Saturday, September 27th, 2008

Flash 10 and the bad news for JavaScript interaction

Category: Accessibility, Adobe, Flash, Security

Right now you can use Flash to work around a lot of JavaScript limitations and many products use an invisible Flash movie to for example batch upload files (Flickr, WordPress), play movies in a screenreader accessible manner (with DHTML controls outside the main movie – Yahoo Video, for example) or automatically add content to the browser clipboard (

All of these will cease to work without user interaction in flash as reported on the adobe devnet. There are very good reasons for it as explained by Lee Brimelow but it is a real problem that will cease to make Flash a useful tool to patch inaccessible solutions.

As long as you cannot access a Flash movie in non-Internet Explorer browsers via keyboard, there will be no such thing as an accessible flash page. Research findings presented at Scripting Enabled last week showed that for example many screen reader users skip Flash as soon as they hear that there is a movie on the page, regardless of how much effort you put in to make the movie itself keyboard enabled. DHTML controls worked around that issue – a button that cannot be accessed is very secure, but also pointless.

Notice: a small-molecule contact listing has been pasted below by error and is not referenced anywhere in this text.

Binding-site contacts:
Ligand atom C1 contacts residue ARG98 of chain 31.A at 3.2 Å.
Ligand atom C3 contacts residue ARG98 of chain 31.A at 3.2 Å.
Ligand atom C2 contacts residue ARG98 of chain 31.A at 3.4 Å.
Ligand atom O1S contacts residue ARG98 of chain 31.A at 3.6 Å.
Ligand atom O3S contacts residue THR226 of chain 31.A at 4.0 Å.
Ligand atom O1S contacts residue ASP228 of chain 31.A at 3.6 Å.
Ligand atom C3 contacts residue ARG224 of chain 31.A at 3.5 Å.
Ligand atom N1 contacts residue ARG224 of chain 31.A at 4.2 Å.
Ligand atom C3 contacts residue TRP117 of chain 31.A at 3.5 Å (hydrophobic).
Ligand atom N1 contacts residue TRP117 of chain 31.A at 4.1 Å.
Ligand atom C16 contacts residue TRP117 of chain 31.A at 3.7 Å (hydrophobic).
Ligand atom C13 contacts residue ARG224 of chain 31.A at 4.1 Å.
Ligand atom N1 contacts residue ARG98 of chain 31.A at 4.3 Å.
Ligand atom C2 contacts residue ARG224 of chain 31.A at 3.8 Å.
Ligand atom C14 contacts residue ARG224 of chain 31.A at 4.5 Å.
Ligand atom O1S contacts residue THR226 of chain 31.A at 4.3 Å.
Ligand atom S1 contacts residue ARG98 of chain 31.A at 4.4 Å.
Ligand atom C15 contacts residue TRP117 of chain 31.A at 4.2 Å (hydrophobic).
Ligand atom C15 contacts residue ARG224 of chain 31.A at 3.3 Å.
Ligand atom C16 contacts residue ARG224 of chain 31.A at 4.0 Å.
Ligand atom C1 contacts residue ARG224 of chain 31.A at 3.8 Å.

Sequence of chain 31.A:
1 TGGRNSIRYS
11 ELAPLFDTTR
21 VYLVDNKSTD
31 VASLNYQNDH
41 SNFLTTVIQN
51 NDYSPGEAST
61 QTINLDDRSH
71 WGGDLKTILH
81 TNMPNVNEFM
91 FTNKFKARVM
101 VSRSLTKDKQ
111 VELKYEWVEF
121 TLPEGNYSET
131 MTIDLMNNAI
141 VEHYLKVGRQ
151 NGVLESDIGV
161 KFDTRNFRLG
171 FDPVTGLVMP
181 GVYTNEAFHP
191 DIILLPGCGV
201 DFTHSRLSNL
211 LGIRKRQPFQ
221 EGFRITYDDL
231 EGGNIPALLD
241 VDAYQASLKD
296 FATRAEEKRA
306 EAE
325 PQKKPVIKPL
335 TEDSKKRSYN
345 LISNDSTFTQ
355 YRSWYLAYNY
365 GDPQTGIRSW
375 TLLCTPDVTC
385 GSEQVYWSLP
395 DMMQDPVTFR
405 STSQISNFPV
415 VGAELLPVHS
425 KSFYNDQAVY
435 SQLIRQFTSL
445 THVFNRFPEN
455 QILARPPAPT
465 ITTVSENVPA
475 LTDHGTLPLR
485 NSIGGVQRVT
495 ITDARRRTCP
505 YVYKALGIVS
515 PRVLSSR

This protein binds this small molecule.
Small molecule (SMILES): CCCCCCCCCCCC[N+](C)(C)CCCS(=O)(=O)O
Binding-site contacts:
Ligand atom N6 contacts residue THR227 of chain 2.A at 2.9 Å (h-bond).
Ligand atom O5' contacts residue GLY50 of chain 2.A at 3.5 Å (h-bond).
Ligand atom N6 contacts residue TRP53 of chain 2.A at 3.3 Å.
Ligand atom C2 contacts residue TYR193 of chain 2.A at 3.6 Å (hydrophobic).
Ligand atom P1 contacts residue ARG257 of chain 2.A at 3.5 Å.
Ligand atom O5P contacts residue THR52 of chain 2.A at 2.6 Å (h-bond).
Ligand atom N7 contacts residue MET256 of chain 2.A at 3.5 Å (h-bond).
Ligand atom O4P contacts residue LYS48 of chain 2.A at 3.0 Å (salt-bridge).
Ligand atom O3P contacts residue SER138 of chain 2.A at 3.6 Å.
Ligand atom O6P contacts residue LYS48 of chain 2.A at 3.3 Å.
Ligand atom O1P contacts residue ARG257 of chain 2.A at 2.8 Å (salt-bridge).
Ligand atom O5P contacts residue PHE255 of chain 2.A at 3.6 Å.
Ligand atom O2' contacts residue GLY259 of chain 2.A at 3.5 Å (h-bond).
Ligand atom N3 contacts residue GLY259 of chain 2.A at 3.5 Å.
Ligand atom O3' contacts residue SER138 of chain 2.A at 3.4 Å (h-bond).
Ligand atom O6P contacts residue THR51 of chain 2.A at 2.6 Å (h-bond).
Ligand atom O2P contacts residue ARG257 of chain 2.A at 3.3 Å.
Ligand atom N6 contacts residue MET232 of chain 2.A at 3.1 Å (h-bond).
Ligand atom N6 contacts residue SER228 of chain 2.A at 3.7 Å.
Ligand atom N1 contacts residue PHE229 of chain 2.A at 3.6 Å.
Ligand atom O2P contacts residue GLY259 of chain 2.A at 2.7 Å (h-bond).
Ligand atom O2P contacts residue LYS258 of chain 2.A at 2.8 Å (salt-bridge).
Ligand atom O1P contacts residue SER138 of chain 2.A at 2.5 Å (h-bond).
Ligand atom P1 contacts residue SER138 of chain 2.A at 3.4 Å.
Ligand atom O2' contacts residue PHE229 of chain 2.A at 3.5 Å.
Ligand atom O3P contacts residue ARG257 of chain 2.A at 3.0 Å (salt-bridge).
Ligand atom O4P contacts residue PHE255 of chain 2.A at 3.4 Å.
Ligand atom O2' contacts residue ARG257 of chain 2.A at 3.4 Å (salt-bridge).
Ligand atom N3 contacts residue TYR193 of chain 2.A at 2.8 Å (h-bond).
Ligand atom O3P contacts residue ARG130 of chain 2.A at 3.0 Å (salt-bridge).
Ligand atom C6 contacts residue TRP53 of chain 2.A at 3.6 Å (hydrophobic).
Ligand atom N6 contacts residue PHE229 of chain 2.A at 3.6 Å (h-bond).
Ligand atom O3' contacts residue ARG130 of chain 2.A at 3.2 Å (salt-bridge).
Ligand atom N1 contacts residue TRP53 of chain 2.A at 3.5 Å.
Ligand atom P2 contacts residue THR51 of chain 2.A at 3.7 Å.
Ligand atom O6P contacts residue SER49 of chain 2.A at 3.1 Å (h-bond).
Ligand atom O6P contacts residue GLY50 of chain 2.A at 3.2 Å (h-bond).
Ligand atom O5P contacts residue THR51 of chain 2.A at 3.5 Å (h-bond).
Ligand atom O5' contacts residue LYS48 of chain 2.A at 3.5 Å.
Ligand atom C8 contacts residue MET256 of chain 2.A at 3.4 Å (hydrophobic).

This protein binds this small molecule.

There must be some middle ground there somewhere…

Posted by Chris Heilmann at 4:11 pm

4.3 rating from 54 votes


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This is totally BAD news.
Does this mean that great pieces of software like SWFUpload will be broken under Flash 10? C’mon Adobe, you can’t do that!!

Comment by zeno — September 27, 2008

yes zeno swfupload doesnt work in flash 10. its been on their forum for quite some time. there are some workarounds though, you can use a flash button / image to start the file dialog, or there’s a way to overlay a div on top of it. so for most purposes it will do the job.

to be honest i’ve never been happy with using flash to upload files. for me it doesnt work perfectly, especially for big files.

Comment by kyriakos — September 27, 2008

Well, if Sun do things right, it might be an occasion for Java evolve and if the plugin gets lightweight enough, people might replace the Flash uploaders with Java uploaders.
I remember using service and they have a Java upload tool, it takes time to load the applet but in the end, you just drag&drop files.
JavaVM takes more time to load, its allot more powerfull

Comment by porf — September 28, 2008

@porf: Yes, but then you need to sign the applet in order to allow it access to the local filesystem.